Sexual assault of males

ThinkstockPhotos-177024675By Michelle Scheu

“When Mary Kay Letourneau Fualaau was forced to go public in 1997 with an affair she was having with her former sixth grade student, Vili Fualaau, after she became pregnant with his child, it was the teacher-student sex scandal heard around the world.”

This is an excerpt from a recently aired segment of the ABC News program 20/20. I watched this with interest to see how the topic of a female sex offender and a young male victim would be handled and I have to say that I am disappointed. Consider the wording in the excerpt. When did a 34-year-old woman sexually abusing a vulnerable 13-year-old boy become an “affair”? Would the words “sex scandal” have been used if this story was about a 34-year-old man who had sex with a 13-year-old girl? I think not. This is a story about the violation of boundaries, the manipulation of trust and about using a child to fulfill adult needs. It is the story of a young man who had many choices taken away from him at the age of 13.

How many of you had a crush on a teacher at some time in your education? I would venture to say most of us have. Think how different your life would be if your teacher knew you had a crush on him or her and decided to use this normal childhood rite of passage to manipulate you into a sexual relationship. There is nothing “special,” another word so often used to describe abusive relationships, about this.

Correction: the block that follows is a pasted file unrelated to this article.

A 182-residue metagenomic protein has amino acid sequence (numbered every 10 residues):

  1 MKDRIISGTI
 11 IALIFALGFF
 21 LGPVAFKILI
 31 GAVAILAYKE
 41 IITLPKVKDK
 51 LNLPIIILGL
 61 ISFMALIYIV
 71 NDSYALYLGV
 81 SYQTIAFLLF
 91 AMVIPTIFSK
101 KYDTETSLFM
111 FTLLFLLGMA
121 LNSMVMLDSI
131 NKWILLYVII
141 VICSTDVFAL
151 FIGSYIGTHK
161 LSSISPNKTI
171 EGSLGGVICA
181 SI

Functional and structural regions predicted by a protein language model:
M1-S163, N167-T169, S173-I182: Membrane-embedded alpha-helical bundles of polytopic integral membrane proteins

Why is it so hard for society to see adolescent males as victims, particularly of females? This can make it difficult for men to see themselves as victims. I know young men who refer to being involved in a situation like this as “getting lucky.” Others feel hurt, anger and betrayal and often suffer additionally from a lack of support from family and society for what happened to them.

The most recent statistics from the Centers for Disease Control tell us that one in six men will be victimized by sexual assault before age 18. These statistics are likely low. Males tend to not report sexual abuse and may feel pressure to be proud of early sexual activity, regardless of whether it was wanted or not.

As sexual assault awareness month comes to an end, please take the time to talk prevention to the boys you love just as you would to the girls. Don’t accept the minimization of sexual assault of young men in the media or casual conversation. Hold women as accountable for being sexually inappropriate as you would men. Examine your own beliefs about teaching all youth about healthy sexuality.

Sources: http://abcnews.go.com/US/mary-kay-letourneau-fualaau-vili-fualaau-detail-path/story?id=30160737

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